unfortunate turn matters have taken and am longing to get away 
from here. 

The letter was passed on to Queen Victoria, who 
appended the laconic comment : 

The Queen intended it should be cold. She last saw him as her 
son-in-law's A.D.C. He came to her and never uttered one word 
of sorrow for his death, and rejoiced in the accession of his new 

Sir Henry Ponsonby utilised this note as the basis of 
his reply to Colonel Swaine, and the young Emperor 
quickly learnt that although he could do what he liked 
in Germany it was necessary to be careful where Queen 
Victoria was concerned. 

Queen Victoria's replies to the letters of her daughter 
brought no little measure of consolation, but the Empress 


Frederick's cup of bitterness was not yet full. It was not 1888 
sufficient that she had withdrawn from all active participa- 
tion in affairs of state : not sufficient that she desired to 
be left alone ; all the machinery of vindictive interference 
was now brought into play. Her every action during the 
Emperor Frederick's illness was now to be put under 
the magnifying glass of an inquiry. As she wrote to her 
mother on July 5 : 

A thousand loving thanks for your dear letter of the 3rd (the 
day of the Battle of Koniggratz). It is so kind of you to write so 
often! I am so grateful for it! My days pass wearily and the 
pain gets no better and many are the stabs I feel! The whole of 
the new Court, their doings, etc., grate on my feelings of course 1 
It would be wrong to wish others to be as miserable as I am! 
But to see them all full of life and hope and in the place he ought 
to fill and yet so unlike him, so unable to understand him or me, 
is intensely painful. 

Yesterday all the Ministers came to take leave of me, then all 
the Aides-de-Camp, then a deputation, the wives of the Berlin 
Artists, who mean most kindly! As I have my veil down during 
these audiences, they can luckily not see my face. 

The language of the official press, Norddeutsche Kreu%-Zeitung 
and Post continues to be shameful and disgraceful!!! but the 
generality of German papers are most nice! 

Bergmann, who did so much harm to my beloved darling, is 
continually received by William, and has now been charged by 
William to write a pamphlet about Fritz's illness. I begged 
William to let this controversy cease, as it gave me so much pain 
and was so useless, but he has taken no notice of what I said! 

Prince Bismarck has not asked to see me, to take leave, or to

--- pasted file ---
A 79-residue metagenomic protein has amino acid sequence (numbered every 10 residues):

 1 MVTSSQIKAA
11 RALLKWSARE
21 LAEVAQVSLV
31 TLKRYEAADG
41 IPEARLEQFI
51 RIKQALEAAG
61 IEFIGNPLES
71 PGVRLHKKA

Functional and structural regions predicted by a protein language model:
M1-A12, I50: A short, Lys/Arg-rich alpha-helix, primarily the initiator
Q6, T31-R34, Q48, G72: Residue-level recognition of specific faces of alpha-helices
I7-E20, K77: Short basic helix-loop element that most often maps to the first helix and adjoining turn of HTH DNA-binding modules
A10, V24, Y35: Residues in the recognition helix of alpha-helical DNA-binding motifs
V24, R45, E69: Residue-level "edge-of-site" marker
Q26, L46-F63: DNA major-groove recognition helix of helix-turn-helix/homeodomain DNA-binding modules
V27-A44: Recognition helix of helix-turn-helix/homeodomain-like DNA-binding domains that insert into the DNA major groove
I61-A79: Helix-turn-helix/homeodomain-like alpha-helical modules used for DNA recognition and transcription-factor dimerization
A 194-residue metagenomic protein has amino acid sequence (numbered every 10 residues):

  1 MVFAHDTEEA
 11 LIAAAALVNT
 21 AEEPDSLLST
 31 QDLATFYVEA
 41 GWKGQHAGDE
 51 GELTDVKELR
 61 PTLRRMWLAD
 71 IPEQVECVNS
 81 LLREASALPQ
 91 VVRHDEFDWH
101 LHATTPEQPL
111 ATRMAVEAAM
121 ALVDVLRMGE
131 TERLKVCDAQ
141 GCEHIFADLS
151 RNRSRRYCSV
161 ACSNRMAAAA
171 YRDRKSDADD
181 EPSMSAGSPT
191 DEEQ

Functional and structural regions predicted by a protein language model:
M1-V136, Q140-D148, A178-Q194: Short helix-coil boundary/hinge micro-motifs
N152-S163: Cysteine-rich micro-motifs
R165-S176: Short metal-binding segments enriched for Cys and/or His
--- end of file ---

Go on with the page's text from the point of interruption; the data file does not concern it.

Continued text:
A splendid place on the Rhine has been offered me, which I 
should like of all things, but I fear I should not have the money 
to buy it, though the Crown would give me something towards 
it, as it was Fritz's intention to give me a sum to buy myself a 
place! I do not think it ought to be out of Germany, for different 
reasons which I can explain to you! . . . 

Oh! there is so much would wring your heart if you knew 



1888 all I went through. Yes, indeed Fritz will be terribly missed, 
there is no one to appeal to. The King of Saxony, Louis and 
Fritz of Baden are too anxious to be well with the present Govern- 
ment to be just or impartial. 

The reigning party here are anxious to wipe out all trace of 
Fritz's reign, as of an interlude without importance, and the 
spirit of which they think unjustifiable. William II. succeeds 
William I. in a perfect continuity of system, aims and tradi- 
tion! Frederick III. would have had to be submitted to, but 
he has been happily removed by Providence before he had time 
to set his mark and his stamp on the German Empire ; the sooner 
he is forgotten the better, therefore the sooner his widow dis- 
appears the better also. How little in harmony with the German 
nation this is, they well know, or they would not take so much 
trouble to attain their object 1 Of course, as these people are friends 
of William and Dona, their object is not easily perceived, and 
W. and D. would be shocked if they could view it all as it is. On 
the other hand their opinions in general are completely that of 
the party who have fought and worried us for so many years, 
and the Empress Augusta and Louise of Baden refuse to see all 
this as it is, that they are really blinded to these facts. I am glad 
to see and hear of it all as little as possible, and am very nearly 
indifferent to all this, so deep and intense is my disgust and con- 
tempt for these people and their doings, and so great my gratitude 
for all the touching sympathy and love shown for those for whom 
Fritz was so anxious to work and to live. 

On July 10 the National Zeitung published a long 
extract from the advance sheets of the German doctors' 
reports upon the Emperor Frederick's last illness. It is 
noteworthy that this publication contained nothing from 
the pen either of Professor Virchow or Sir Morell Mac- 
kenziej nor even from Dr. Krause or Dr. Hovell. Ger- 
hardt and Bergmann were the main authorities quoted, 
and in its entirety it constituted an indictment of the 
diagnosis and treatment by Sir Morell Mackenzie, and